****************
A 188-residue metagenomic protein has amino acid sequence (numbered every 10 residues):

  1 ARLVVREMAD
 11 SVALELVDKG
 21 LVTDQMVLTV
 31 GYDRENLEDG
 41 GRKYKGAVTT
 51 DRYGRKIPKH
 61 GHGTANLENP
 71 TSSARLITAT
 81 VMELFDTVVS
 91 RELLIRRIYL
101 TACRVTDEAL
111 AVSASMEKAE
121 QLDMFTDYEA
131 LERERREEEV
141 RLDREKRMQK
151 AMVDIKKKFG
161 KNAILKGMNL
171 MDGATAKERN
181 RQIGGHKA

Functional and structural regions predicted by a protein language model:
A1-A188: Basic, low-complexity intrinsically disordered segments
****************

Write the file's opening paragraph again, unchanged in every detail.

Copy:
A 188-residue metagenomic protein has amino acid sequence (numbered every 10 residues):